Martinico is based in Napa and can be reached at firstname.lastname@example.org or (707) 253-4141.
Forest Stewardship Education Initiative wins award
UC ANR's Forest Stewardship Education Initiative received the national Family Forest Education Comprehensive Program Award from the National Woodland Owners Association and the National Association of University Forest Resources Programs.
The award is shared by the UC ANR forestry team which includes co-principal investigators: Susie Kocher, UCCE forest and natural resources advisor for the Central Sierra; Mike Jones, forestry advisor for Mendocino, Lake and Sonoma counties; and Kim Ingram, Forest Stewardship Education Initiative academic coordinator.
Other UC ANR forestry team members include Yana Valachovic, UCCE forest advisor for Humboldt and Del Norte counties; Ricky Satomi, forestry and natural resources advisor for Sutter, Yuba, Placer, Nevada and Butte counties; Ryan Tompkins, UCCE forest and natural resources advisor for Plumas, Sierra and Lassen counties; Rob York, UCCE specialist and co-director of Berkeley Forests; Bill Stewart, UCCE specialist emeritus; Rachelle Hedges, Berkeley Forests project and policy analyst; and Ariel Roughton, Berkeley Forests research stations manager.
The initiative – developed in 2019 as a project through input by the Forest Landowner Education and Outreach Working Group of the California Governor's Forest Management Task Force – is focused on educating private forest landowners to better understand, manage and protect their forests by developing a forest management plan, engaging with natural resource professionals, and taking advantage of cost-share opportunities that can help them meet their management goals.
The program was implemented using three-day forest stewardship workshops prior to COVID-19 and an educational construct involving self-study in advance of online sessions with resource educators during the pandemic.
Currently the program involves nine weekly online sessions and one in-person field day. Completion of the workshop series entitles participants to an initial site visit by a resource professional. To date, 335 individuals attended, with 98% indicating improvement in the understanding of forest management planning, 89% planning to consult with a professional, and through May 2022, 49 participants have had site visits from professionals using the program's $800 stipend that supported the visit.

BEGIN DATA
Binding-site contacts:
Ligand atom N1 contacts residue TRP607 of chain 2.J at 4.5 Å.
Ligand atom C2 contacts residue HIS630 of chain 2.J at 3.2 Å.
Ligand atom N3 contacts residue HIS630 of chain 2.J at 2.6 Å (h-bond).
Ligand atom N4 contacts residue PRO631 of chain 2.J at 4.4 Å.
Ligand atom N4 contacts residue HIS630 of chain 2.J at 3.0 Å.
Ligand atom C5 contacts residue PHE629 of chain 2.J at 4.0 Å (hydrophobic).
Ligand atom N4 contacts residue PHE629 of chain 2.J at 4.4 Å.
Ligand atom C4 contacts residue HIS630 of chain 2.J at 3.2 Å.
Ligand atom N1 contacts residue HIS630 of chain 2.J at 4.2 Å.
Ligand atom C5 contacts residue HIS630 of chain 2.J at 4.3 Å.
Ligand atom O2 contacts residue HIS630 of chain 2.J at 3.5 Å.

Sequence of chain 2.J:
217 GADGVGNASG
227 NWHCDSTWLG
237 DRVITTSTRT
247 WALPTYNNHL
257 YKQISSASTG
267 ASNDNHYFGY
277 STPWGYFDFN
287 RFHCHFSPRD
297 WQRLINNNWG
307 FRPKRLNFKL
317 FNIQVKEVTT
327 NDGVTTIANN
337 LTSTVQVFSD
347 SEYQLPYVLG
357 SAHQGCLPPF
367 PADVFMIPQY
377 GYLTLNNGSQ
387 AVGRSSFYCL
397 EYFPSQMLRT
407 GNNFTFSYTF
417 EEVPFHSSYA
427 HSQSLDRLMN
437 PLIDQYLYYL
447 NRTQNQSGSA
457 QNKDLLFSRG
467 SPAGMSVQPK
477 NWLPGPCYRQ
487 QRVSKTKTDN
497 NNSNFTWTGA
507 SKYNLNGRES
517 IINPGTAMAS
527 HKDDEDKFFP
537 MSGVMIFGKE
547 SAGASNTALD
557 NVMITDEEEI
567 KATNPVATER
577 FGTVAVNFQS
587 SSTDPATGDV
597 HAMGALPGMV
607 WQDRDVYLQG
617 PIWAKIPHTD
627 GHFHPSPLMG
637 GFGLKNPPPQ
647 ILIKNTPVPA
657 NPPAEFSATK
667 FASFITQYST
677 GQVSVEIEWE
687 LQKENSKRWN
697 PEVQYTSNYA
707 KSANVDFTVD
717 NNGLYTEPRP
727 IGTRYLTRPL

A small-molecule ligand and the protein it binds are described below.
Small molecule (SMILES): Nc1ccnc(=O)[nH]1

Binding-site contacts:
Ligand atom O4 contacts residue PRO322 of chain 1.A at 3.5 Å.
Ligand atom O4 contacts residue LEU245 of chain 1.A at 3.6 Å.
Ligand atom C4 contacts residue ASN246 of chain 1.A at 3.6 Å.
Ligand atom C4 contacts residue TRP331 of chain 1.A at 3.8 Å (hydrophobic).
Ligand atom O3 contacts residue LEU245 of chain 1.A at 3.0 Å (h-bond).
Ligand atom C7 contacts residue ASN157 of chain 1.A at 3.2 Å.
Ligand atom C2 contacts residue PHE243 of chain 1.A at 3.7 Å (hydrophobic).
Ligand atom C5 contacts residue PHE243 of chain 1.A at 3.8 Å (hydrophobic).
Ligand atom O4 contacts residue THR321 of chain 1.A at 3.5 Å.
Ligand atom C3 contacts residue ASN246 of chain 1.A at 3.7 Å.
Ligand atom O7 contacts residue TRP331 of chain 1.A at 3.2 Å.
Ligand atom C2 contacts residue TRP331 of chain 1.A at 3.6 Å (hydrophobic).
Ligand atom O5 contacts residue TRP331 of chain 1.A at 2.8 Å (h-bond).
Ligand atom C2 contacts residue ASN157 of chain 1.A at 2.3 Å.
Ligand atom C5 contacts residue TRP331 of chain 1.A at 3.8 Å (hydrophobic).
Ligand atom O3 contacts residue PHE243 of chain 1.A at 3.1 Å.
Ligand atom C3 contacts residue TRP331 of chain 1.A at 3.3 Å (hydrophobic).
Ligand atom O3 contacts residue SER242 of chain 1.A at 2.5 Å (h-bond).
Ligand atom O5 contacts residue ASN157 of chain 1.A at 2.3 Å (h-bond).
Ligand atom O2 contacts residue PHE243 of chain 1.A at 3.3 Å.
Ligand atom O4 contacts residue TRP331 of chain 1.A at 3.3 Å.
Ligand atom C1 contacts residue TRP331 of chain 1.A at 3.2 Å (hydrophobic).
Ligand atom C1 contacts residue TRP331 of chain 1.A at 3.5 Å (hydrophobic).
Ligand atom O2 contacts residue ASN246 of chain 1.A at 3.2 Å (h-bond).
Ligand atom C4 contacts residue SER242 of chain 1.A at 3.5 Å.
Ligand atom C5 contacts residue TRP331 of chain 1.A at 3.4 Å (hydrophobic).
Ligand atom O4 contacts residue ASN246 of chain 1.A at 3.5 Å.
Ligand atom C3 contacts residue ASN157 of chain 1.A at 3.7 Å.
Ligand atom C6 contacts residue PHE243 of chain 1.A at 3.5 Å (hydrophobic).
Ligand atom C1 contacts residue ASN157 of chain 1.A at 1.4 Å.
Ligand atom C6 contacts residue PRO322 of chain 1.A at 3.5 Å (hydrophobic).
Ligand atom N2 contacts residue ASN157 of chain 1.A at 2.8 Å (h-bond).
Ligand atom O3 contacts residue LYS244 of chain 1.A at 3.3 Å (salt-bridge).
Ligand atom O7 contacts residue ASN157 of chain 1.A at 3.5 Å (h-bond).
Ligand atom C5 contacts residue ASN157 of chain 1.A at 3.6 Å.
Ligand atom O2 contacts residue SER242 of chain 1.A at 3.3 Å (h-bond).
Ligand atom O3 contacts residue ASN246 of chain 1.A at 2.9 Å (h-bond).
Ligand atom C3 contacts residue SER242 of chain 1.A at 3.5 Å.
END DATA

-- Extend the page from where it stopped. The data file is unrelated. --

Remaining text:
Evaluators felt that the sessions reflected “Excellent submission and programming,” and that it was “Highly complementary that personnel follow-up with participants AFTER the program to determine impacts cited.” Some were also impressed when recognizing the narrative that program managers would like to reach more private landowners about participating in the program using a benefit/barrier assessment.
One evaluator commented, “This is a very high-quality program. It easily rates very high in each of the criteria categories. The nomination package was thorough and it is evident that those involved in the development and delivery of these workshops are knowledgeable and passionate about landowner and professional education. Kudos to California!”
“Our funder CAL FIRE was so pleased with the program that they funded an expansion starting in 2022, which includes additional field days for people not in the workshops, and additional outreach to broad audiences across the state,” Kocher said. “We have funding for two community education specialists and a communications person, which are under recruitment.”
The award was presented on Sept. 22 at the 2022 Society of American Foresters national convention in Baltimore, Maryland.
Roche and multi-state team win NIFA Partnership Award
Leslie Roche, UCCE rangeland management specialist, received on Oct. 6 the USDA National Institute of Food and Agriculture Partnership Award for Multi-State Efforts on behalf of the National Connections Team for Forest and Rangeland Resources.